Tag Archives: monounsaturated fats

Health in a loaf: Nut and Seed Bread.

I’ve been properly wheat free for about 5 years now and in all that time I’ve yet to fully master the art of a decent bread. I’ll be honest it isn’t something I’ve spent much time on, but I probably should! Ask me to bake crumpets or pitta wheat free and I’ll rustle them up… but bread befuddles me.

So all this week I’ve had a nut and seed bread brewing. Finally I had time to have a play in the kitchen and give it a go. The result was a pretty spectacular loaf. I decided to avoid my bread machine and do it all by hand. The mixture was very sloppy which concerned me initially but then it had a lot of eggs in and I remembered using a packet mix which was similar in composition. I was so taken with this bread that I made another loaf using avocado instead of the oil – guess what? It was EVEN BETTER! So the final recipe is gluten, wheat and dairy free.

This bread is packed full of heart healthy monounsaturated fats from the nuts, seeds and avocado,  plenty of protein, the antioxidant vitamin E from the nuts and seeds, omega 3’s from the walnuts, phenols, tannins and flavanoids, magnesium and potassium. Wow a real powerhouse of nutrition just in a bread.

I enjoyed it with some cheese, tomato and cucumber but it is also lovely on it’s own. A great snack on the go or and easy lunch.

Gluten, wheat and dairy free nut and seed Bread 1

Nut and Seed Bread
Yields 16
A healthy bread made with nuts, seeds and avocado.
Write a review
Prep Time
15 min
Cook Time
40 min
Prep Time
15 min
Cook Time
40 min
187 calories
6 g
70 g
16 g
7 g
2 g
55 g
29 g
1 g
0 g
13 g
Nutrition Facts
Serving Size
Amount Per Serving
Calories 187
Calories from Fat 138
% Daily Value *
Total Fat 16g
Saturated Fat 2g
Trans Fat 0g
Polyunsaturated Fat 6g
Monounsaturated Fat 7g
Cholesterol 70mg
Sodium 29mg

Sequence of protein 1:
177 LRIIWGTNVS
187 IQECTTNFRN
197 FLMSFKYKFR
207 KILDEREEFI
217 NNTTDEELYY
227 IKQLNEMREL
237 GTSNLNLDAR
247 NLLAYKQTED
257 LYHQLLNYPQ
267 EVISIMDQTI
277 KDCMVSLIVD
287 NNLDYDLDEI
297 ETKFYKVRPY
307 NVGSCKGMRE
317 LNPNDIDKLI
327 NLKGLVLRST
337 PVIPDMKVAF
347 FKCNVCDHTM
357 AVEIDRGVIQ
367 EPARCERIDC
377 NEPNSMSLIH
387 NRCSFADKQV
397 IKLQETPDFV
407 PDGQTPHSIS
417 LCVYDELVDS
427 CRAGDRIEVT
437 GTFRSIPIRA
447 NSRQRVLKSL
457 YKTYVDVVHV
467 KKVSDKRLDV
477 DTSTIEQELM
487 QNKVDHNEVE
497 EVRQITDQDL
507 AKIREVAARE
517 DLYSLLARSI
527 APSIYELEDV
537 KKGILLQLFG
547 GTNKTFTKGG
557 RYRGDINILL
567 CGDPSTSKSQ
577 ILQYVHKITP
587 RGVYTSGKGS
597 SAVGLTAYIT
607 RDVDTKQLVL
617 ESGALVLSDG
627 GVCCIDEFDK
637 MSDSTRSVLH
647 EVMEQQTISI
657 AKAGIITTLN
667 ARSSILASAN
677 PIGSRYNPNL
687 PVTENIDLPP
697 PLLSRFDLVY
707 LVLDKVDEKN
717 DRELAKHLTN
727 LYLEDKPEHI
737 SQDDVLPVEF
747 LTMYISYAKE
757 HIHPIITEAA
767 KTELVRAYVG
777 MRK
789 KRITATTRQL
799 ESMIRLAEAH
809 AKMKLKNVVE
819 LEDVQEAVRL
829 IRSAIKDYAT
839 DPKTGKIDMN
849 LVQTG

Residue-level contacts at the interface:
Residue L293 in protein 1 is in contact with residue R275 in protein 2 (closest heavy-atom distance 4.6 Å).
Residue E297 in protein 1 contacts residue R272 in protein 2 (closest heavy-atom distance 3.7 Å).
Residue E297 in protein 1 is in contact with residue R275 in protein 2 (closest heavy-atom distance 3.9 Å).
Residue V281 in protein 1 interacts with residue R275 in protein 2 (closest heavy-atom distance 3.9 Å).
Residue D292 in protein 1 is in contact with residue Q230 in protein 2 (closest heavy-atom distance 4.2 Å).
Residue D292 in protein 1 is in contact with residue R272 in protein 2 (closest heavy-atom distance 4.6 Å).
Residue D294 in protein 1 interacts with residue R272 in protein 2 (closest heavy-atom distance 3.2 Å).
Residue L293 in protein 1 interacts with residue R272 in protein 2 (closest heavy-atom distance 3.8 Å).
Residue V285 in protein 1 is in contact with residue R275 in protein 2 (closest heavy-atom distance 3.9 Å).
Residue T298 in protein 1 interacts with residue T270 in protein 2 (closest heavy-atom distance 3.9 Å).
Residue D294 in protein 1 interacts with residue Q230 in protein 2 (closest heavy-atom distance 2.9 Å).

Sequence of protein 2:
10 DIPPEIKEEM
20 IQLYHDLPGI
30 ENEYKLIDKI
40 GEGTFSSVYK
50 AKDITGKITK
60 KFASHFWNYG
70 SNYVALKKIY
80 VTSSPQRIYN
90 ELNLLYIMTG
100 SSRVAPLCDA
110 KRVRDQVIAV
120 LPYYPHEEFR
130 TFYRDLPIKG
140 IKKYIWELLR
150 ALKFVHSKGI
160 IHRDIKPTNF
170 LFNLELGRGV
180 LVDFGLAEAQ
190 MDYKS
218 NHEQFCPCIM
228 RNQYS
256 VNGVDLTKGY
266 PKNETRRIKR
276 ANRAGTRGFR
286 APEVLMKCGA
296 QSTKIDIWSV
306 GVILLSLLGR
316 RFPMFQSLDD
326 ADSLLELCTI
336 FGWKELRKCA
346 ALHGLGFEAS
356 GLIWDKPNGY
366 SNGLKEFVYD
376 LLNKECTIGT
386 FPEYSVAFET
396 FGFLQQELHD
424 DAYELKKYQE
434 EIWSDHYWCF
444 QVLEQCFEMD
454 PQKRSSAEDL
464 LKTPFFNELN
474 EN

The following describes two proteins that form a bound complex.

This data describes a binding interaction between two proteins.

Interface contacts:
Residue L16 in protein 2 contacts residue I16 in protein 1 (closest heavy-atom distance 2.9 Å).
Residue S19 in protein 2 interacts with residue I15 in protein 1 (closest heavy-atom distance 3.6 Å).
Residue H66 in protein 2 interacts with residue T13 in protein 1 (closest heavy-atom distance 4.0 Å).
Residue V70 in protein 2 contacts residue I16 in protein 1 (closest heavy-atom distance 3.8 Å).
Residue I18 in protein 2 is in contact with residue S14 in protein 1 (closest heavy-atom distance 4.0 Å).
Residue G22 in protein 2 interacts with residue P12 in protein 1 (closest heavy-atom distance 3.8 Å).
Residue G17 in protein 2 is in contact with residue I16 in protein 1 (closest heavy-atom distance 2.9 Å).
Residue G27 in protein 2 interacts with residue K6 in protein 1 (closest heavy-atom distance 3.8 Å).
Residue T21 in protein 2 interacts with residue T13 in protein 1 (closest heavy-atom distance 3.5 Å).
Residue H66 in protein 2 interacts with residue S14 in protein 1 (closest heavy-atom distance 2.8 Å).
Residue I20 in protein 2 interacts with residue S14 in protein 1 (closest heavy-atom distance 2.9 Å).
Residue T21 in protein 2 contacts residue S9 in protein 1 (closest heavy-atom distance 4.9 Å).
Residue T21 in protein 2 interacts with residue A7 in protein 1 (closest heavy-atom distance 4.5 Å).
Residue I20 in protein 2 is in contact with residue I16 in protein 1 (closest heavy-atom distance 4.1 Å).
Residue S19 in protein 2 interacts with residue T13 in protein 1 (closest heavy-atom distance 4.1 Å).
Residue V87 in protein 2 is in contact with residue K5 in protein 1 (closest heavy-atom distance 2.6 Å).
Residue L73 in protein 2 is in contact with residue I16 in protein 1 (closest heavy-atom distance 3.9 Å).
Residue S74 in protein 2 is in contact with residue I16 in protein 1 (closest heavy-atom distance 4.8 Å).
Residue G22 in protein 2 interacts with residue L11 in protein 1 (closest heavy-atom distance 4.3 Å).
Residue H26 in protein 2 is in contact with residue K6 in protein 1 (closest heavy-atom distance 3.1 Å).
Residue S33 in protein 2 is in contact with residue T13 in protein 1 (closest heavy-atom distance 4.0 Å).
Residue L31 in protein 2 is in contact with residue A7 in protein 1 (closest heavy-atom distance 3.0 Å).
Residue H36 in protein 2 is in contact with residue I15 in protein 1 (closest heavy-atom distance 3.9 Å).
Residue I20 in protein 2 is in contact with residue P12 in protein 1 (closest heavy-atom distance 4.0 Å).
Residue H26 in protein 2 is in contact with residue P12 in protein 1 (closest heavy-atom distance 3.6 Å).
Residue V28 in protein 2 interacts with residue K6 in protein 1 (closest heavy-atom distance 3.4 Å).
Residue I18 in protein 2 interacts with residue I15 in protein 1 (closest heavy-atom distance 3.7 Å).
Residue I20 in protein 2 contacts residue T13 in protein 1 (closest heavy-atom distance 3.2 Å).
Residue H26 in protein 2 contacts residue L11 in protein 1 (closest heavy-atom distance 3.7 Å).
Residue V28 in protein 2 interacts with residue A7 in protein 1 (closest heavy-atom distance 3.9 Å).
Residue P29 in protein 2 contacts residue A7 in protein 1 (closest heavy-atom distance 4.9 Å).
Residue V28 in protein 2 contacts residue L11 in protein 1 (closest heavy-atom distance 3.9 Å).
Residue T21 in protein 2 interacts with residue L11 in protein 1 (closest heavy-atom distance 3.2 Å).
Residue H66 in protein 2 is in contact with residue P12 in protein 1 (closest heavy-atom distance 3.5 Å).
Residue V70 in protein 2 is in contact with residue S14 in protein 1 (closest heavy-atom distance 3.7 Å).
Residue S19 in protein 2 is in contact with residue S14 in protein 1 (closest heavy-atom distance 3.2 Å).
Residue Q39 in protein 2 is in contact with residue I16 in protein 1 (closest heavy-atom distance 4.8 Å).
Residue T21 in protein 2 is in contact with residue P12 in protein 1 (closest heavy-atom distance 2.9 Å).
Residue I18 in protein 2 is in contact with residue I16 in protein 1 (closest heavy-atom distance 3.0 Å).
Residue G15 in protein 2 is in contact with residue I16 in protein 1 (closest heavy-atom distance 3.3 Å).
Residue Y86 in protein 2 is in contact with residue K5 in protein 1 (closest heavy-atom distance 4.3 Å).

Total Carbohydrates 6g
Dietary Fiber 3g
Sugars 1g
Protein 7g
Vitamin A
Vitamin C
* Percent Daily Values are based on a 2,000 calorie diet. Your Daily Values may be higher or lower depending on your calorie needs.
  1. 1/2 cup walnuts
  2. 1/2 cup pecans
  3. 1 cup almonds
  4. 1 cup of sunflower seeds
  5. 1 tsp baking powder
  6. 1 tbsp lemon juice
  7. 6 eggs
  8. 1 medium avocado
  1. Preheat the oven to 175C or Gas Mark 4.
  2. Place the nuts and seeds into a food processor or coffee grinder and grind into a fine breadcrumb texture.
  3. Add the baking power and mix.
  4. Scoop the avocado out of its skin, chop and add to the processor and mix. Alternatively mash and mix in by hand.
  5. Beat the eggs in one at a time and add the lemon juice.
  6. The mixture will be runny like a cake mixture.
  7. Pour into a greased and lined loaf tin.
  8. Bake for 40-45 minutes until a skewer inserted in comes out clean.
  9. Cool on a wire rack.
Dietitian UK https://www.dietitianuk.co.uk/

The Fertility Diet and the Guardian

I was fortunate enough to be asked by a media company to work with a journalist and write a column on Fertility and diet. This was fascinating for me as it meant I spent some time reading the research on this area and brushing up my knowledge. The article is at  the end of this post.

There has been some good research showing:

  • There is a U-shaped relationship between weight and fertility, with lower fertility rates in obese and underweight women, so you have the best chances of concieving when you are a healthy BMI.
  • Caffeine should be restricted to <300mg/d (1-2 cups tea/coffee). More than this is linked to an increased risk of miscarriage and poor fetal growth. Caffiene has a prolonged half life meaning it hangs around in the body so you really want to cut down the caffeine before you become pregnant. 
  • A large piece of research calls the Nurses Health study followed 17,000 plus women who were trying to conceive over a period of 8 yrs. The study showed that healthy eating is key. Women eating less trans fats, more monounsaturated fats (heart healthy fats such as olives and avocardo), more plant protein, high fat dairy products, high fibre, low glycaemic index carboydrates and more iron that comes from plants had higher fertility rates.
  •  There is some research to suggest over exercising and infertility may be linked. Although it is not proven that it is the exercise that causes the infertility, it makes sense as over exercising can stress the body and lead to being underweight, which are things we know affect fertility.
Dietitian UK: Priya features in the Guardian 26.07.12
Dietitian UK: Priya features in the Guardian 26.07.12